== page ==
• Patton poets share their sonnets, verses

  • April is National Poetry Month and Patton Junior High School students celebrated by sharing some of their own poetry during the Patton Poetry Jam April 24 in the school library. The event featured nine students reading their poems and one student providing music.

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  • Katie Peterson | Staff Writer
    April is National Poetry Month and Patton Junior High School students celebrated by sharing some of their own poetry during the Patton Poetry Jam April 24 in the school library. The event featured nine students reading their poems and one student providing music.
    National Poetry Month was established by the Academy of American Poets in 1996.
    Since the beginning of the schoolyear, the students have been learning about poetry, studying different poets and writing their own poems in different styles, including haikus, free verse, concrete poems and sonnets.
    “(Poetry) gives (students) the ability to express themselves in a different manner,” said Megan Hall, Patton eighth- and ninth-grade English teacher. “Especially at this age, it is huge to be able to express yourself. Just putting words down on paper, even if you don’t have that rhyme scheme, helps you think through and process issues or whatever it is you’re trying to work on.
    “Giving them the free verse poem is huge because they don’t have those limitations and that helps them to feel as though they can just write and be heard,” she said.
    One of the main poets the students have studied throughout the year is English poet and playwright William Shakespeare.
    “William Shakespeare, who is such a staple, he is the one who has written or created so many of our words and our phrases that we use, so I think it is imperative for us to understand that type of poetic language, and the kids really get into it,” Hall said. “As a student, it is crucial that you have to understand the basics of the English language before you can do anything else, so (poetry) helps build their thought process, their ability to analyze what is being stated or how to say things in whichever tone they wish to state it in.”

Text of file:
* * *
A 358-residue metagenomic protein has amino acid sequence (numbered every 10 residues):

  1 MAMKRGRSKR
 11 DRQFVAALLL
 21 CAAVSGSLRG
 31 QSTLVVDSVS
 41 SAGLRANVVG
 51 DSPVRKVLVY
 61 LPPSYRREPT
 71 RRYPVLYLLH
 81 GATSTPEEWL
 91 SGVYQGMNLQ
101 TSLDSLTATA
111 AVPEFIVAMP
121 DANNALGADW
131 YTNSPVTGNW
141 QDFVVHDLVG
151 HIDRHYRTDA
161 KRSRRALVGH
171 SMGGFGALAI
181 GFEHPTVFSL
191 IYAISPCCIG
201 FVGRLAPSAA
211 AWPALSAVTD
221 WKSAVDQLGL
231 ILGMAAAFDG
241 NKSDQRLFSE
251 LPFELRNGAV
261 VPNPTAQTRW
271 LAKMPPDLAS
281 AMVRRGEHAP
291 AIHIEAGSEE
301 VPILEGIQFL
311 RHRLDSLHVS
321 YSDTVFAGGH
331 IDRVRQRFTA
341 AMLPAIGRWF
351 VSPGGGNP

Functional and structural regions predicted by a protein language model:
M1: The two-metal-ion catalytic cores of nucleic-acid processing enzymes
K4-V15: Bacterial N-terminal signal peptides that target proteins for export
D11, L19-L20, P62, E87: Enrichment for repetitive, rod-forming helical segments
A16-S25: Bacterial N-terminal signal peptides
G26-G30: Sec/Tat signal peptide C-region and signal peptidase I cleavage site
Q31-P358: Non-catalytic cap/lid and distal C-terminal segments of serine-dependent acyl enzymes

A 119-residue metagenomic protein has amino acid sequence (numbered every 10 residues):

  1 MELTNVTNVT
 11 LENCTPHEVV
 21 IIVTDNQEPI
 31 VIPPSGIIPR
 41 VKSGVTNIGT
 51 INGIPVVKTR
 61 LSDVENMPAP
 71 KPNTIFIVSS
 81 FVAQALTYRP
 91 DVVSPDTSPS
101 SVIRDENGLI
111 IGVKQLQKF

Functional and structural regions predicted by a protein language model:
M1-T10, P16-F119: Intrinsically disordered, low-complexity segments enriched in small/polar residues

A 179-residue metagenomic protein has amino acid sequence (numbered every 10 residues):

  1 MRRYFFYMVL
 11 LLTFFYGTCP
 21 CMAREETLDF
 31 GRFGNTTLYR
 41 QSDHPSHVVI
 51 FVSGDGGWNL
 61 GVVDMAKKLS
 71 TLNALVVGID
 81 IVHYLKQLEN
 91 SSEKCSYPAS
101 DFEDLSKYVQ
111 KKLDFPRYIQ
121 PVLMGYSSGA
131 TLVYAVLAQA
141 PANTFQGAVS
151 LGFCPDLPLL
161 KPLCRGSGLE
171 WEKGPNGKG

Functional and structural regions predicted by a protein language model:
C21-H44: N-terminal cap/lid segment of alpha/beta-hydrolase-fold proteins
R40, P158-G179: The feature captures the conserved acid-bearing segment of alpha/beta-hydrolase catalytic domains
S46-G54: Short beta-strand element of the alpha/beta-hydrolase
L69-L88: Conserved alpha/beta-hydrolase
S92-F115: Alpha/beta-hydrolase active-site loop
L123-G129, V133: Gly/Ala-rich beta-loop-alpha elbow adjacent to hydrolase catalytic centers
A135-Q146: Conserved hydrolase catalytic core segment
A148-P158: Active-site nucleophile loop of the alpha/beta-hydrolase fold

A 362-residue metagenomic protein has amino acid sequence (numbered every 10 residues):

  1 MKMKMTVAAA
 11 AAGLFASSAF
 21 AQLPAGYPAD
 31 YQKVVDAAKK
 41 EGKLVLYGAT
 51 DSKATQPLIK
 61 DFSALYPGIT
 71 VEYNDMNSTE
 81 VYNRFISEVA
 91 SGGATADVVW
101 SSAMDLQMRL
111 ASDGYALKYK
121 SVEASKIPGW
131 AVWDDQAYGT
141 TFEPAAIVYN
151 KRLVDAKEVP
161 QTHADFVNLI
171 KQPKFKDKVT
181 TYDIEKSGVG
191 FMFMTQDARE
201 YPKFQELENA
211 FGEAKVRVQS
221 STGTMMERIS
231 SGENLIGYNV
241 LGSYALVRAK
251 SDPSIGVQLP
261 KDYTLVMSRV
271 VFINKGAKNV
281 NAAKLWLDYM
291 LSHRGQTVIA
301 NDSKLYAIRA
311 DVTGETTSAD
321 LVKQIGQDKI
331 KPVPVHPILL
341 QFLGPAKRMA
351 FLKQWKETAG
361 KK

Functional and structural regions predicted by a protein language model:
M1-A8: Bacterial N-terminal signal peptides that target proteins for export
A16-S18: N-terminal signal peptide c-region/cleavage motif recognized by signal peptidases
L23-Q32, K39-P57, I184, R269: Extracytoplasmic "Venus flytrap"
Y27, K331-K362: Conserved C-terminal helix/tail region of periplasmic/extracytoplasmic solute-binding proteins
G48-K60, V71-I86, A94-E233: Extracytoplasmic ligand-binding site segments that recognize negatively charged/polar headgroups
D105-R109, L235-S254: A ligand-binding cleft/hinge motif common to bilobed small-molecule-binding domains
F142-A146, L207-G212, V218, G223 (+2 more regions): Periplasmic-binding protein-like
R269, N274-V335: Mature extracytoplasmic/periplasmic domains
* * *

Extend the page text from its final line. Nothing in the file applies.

Shakespeare proved to be a popular poet among some of the students.
    “Shakespeare has a very unique way of making poems,” said 16-year-old Aidan Fuller, Patton ninth-grader. “Some of his poems can be super happy and the others everybody just dies.”
    Fuller read a concrete poem about his little brother entitled, “Little One.”
    “My mom, her water broke at 17 weeks, so he was in the (newborn intensive care unit) for 96 days, so this is about him,” Fuller said. “(Poetry) has helped me show feelings that I can’t usually show.”
    Fourteen-year-old Samantha Andersen, Patton ninth-grader, said she has always loved Shakespeare.
    “I’m a theater nerd, so William Shakespeare has always been my cup of tea,” Andersen said. “I think reading poetry and writing it, I’ve gained more of a love for English and it has just helped me grow as a person.”
    Page 2 of 2 - Andersen read a sonnet that she wrote about her best friends entitled “Three is the Magic Number.”
    “I love sonnets and the complexity of them,” she said. “There are so many rules, and if you don’t follow them, it is not a sonnet.”
    Fifteen-year-old Taylor O’Brien, Patton ninth-grader, said she appreciates Shakespeare’s structure.
    “I like all the rules,” she said. “I’m definitely a structured person, so the structure and format of his poems I really enjoy.”
    O’Brien read her poem “The Sealed Hole.”
    “It is one of my more recent ones where I can see that I’ve grown from (the beginning of the year),” O’Brien said. “Poetry is something where you can be honest while still hiding the truth… I definitely feel like I’ve been able to open up more with my friends and family because of the poems I’ve written.”
    Hall said she hoped the students learned at least one thing in sharing their poetry.
    “I’m also a debate teacher, so I want them to be able to express their feelings and learn that speaking is freeing,” she said. “Being able to just stand up and express yourself is very freeing.”
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